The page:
by Mechthild Roos

Muddled Brexit negotiations, disputed international trade relations, nationalist claims of a European top-level conspiracy: today’s European Union (EU) faces internal and external turmoil. To overcome the manifold issues challenging the EU’s functioning and self-understanding, European actors frequently have to resort to informal strategies of problem-solving. The reason is that formal procedures and Treaty provisions have proven insufficient or simply inefficient to remedy such unheard-of developments. Consequently, representatives meet behind closed doors, create new roles, strike non-binding deals, exert moral pressure. It seems as if the EU currently undergoes a period shaped by an abundance of informality.


The new volume ‘The Informal Construction of Europe’, lately published by Routledge in the Contemporary European Studies Series (together with UACES), demonstrates that informality has been an inherent dimension of European integration throughout its history. Whilst treaties and laws constitute the formal fundaments, informal action on the European intergovernmental, supranational and transnational stage has often been a necessary precondition for concerted action leading to agreements and political change. The contributions to this edited volume show that this applies not only to the EU and its predecessor, the European Communities (EC), but also to other international organisations such as the Council of Europe, the Western European Union, or the G7. Some chapters deal with informal aspects of decision-making procedures in these various fora. Others analyse the everyday policy coordination in European institutions, which builds to a significant extent on informal practices. Some chapters examine the evolution and discussion of ideas in non-formalised circles prior to the formalisation and institutionalisation of decision-making at European level. Presenting a wide range of cases of informality in European integration from the 1940s to the aftermath of the Lisbon Treaty (2007, in force 2009), this volume provides an in-depth understanding of the importance of informality in the history of European integration over the last 80 years.


In so doing, the volume contributes to filling a significant gap in European studies: the informal dimensions of European integration have as yet received limited academic attention despite their historical and contemporary importance. History and political science studies on European integration alike were for a long time characterised by a focus on national interests, national actors and their official archives, and analysed European institutions merely with regard to what Treaties, laws and formal agreements provided. That resulted in the informal dimensions of European integration being at best fragmentarily understood in many areas. Despite the rising interest e.g. in ‘informal governance’ in the EU from a political science perspective, and recent new approaches in historical research on European integration, such as network analysis and Europeanisation, ‘informality’ has thus far rarely been a central or coherent topic of especially historical research on European integration. This volume aims to fill this lacuna by showing how ‘informality’ has impacted European integration history and the functioning of the EC/EU as well as other European organisations in a variety of ways.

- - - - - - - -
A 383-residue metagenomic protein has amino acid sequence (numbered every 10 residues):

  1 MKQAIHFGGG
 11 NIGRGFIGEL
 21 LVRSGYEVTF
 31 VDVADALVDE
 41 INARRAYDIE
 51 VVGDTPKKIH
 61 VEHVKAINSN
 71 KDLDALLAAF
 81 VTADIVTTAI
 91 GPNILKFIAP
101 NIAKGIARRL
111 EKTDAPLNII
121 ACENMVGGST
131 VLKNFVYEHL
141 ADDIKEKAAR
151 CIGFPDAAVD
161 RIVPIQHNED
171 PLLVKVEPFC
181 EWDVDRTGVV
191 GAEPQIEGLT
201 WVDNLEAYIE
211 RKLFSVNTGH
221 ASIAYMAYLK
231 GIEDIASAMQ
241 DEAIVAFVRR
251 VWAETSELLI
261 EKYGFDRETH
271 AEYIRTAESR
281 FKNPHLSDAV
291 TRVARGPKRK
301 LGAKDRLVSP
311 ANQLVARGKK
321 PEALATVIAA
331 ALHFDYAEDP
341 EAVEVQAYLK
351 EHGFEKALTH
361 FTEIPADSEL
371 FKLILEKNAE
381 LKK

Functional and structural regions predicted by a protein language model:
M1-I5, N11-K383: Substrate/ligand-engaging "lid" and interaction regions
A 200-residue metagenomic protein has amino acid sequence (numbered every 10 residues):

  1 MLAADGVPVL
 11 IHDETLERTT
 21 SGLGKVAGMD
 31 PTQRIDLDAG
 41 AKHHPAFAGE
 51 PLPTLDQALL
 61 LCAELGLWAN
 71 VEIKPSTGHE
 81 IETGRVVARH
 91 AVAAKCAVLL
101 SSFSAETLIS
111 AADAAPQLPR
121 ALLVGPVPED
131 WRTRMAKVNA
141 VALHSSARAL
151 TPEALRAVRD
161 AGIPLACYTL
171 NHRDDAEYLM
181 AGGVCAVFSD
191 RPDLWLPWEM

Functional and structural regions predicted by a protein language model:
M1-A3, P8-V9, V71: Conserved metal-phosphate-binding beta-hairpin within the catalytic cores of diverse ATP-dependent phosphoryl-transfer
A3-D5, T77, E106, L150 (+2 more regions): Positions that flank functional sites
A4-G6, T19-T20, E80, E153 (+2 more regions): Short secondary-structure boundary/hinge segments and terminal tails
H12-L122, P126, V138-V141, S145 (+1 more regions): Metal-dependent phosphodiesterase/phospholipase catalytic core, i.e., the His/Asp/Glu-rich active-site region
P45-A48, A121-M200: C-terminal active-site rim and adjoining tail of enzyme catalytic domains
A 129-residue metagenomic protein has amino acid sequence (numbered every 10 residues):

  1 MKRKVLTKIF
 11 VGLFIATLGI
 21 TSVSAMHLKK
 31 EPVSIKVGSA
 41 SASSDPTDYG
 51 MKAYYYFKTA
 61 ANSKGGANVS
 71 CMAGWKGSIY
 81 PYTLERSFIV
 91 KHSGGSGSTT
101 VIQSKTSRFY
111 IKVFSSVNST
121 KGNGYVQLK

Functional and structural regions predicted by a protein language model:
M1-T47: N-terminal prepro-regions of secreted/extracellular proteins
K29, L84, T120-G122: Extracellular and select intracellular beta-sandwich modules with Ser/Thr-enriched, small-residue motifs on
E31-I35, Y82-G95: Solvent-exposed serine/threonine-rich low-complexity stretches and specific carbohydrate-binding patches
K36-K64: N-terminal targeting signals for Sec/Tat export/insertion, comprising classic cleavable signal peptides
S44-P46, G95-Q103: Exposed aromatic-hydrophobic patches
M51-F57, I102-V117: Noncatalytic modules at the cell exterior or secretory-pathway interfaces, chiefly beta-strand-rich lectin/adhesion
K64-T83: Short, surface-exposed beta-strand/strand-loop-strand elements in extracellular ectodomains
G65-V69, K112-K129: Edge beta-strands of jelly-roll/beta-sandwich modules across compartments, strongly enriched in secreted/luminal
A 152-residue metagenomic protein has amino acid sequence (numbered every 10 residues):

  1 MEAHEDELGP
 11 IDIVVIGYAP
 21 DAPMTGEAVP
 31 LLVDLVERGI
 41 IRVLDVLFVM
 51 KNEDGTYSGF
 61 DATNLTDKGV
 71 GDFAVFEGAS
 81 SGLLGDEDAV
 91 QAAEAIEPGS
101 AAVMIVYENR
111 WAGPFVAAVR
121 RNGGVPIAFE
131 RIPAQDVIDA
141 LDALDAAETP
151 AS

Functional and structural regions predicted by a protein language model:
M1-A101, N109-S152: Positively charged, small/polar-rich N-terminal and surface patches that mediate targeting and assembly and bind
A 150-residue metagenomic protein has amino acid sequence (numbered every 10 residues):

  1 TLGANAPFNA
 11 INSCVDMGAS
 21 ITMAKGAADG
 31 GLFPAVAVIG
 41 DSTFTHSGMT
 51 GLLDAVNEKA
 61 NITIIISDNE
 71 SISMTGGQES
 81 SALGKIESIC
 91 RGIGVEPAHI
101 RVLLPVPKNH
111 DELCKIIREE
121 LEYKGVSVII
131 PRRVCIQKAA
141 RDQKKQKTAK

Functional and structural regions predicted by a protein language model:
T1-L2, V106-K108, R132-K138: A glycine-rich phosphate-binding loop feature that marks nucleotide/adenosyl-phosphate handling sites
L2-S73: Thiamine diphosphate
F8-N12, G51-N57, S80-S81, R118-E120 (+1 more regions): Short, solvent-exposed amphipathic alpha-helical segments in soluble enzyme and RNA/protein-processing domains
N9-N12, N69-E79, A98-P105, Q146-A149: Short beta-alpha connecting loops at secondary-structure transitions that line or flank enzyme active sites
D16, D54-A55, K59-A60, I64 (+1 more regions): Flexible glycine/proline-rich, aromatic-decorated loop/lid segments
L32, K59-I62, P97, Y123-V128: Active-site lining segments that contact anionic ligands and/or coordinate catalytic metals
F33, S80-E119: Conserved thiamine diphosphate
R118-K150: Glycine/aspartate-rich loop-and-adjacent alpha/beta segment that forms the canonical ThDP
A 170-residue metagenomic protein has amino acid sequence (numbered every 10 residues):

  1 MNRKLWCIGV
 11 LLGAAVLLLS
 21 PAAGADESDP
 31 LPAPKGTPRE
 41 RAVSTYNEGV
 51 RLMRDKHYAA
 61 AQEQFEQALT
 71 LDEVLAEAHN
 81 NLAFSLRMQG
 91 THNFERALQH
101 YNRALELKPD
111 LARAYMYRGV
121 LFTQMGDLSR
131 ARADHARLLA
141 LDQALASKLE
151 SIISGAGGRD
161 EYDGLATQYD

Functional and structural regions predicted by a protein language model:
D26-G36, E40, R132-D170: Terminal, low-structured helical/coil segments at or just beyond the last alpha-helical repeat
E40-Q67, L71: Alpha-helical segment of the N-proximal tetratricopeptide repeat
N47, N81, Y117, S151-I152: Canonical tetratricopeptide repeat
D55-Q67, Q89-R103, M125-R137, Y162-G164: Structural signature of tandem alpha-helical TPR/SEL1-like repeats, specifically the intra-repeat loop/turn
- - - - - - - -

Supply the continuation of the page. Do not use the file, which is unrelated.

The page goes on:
The volume addresses scholars from different disciplines studying the process of European integration, notably from history, political science, and international relations. As a key to the different analysed case studies, the introduction to the volume provides a definition of informality that can be applied across disciplinary borders. This introduction, as well as the book’s second chapter on the conceptualisation of studying informality, offer advice on how to systematically approach informal action in European integration from a research perspective, how to delimit informal from formal action, where to look for it, and where to find source material on the seemingly invisible and ungraspable. By combining a number of different theoretical and methodological approaches, the introductory chapters and the different contributions to the volume offer a key to scholars from various disciplinary backgrounds to uncover and analyse the role, functioning and importance of informal procedures in European integration.


The contributions to this edited volume were discussed in and revised following an intensive three-day conference organised by the editors as members of the steering committee of the History of European Integration Research Society (HEIRS). This conference could not have taken place without the generous financial support of the Universty of Luxembourg’s Robert Schuman Institute of European Affairs, as well as of the Luxembourg Centre for Contemporary and Digital History (C2DH) and the Research Unit IPSE, for which the editors are very grateful.


The volume ‘The Informal Construction of Europe’, edited by Lennaert van Heumen and Mechthild Roos, published by Routledge 2019, is available here:

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